Plant community recovery (species richness, diversity and composition) of a post-fire Mediterranean shrubland was monitored over a seven year period (1998-2005) under experimental drought and warming that simulated the environmental conditions forecast for this area in the coming decades. Species richness and Shannon's index were positively correlated with accumulated precipitation in the growing season and both variables were negatively affected by reduced water availability in drought plots. The relative abundance of the different species in both treatments was linearly correlated with their relative abundance in control plots. Moreover, we found species-specific responses to treatments. Drought and warming treatment reduced the competitive ability of the obligate seeder tree Pinus halepensis against native resprouter shrubs and consequently, the transformation from shrub to pine tree dominated vegetation was slowed down. Conversely, the water use strategy of Globularia alypum may allow this species to maintain a dominant position in drought plots. Therefore, future drier and warmer conditions in Mediterranean areas may severely affect plant community recovery after a disturbance, due to the existence of both abundance-dependent and species-specific responses that may change inter-specific competitive relationships. © 2009 Ecography.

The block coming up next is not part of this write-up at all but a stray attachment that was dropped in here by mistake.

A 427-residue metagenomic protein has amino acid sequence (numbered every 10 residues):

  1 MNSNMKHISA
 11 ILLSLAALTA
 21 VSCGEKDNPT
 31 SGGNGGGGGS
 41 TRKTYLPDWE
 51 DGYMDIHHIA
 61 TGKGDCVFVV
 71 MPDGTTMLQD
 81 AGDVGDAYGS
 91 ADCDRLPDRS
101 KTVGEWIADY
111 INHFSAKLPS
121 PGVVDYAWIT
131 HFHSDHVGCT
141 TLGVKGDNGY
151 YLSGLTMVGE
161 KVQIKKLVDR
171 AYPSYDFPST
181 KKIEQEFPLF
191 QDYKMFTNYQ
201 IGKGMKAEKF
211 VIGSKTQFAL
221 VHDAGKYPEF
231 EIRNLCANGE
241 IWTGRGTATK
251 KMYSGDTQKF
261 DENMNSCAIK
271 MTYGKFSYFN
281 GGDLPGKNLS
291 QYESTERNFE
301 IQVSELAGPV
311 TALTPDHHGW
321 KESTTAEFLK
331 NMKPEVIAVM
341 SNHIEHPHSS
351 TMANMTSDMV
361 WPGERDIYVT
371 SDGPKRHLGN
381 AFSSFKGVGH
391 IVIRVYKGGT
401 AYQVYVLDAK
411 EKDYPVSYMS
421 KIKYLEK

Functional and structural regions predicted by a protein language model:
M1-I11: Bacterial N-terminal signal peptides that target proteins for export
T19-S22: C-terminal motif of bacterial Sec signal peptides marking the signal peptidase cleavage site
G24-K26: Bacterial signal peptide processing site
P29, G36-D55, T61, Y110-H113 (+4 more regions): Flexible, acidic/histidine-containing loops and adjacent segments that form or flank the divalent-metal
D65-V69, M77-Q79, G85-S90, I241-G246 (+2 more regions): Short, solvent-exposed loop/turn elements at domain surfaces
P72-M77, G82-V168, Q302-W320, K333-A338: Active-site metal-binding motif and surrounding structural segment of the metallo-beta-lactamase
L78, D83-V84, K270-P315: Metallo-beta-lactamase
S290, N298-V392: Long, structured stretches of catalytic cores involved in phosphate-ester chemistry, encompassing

Prieto P., Peñuelas J., Llusià J., Asensio D., Estiarte M. (2009) Effects of experimental warming and drought on biomass accumulation in a Mediterranean shrubland. Plant Ecology. 205: 179-191.EnllaçDoi: 10.1007/s11258-009-9608-1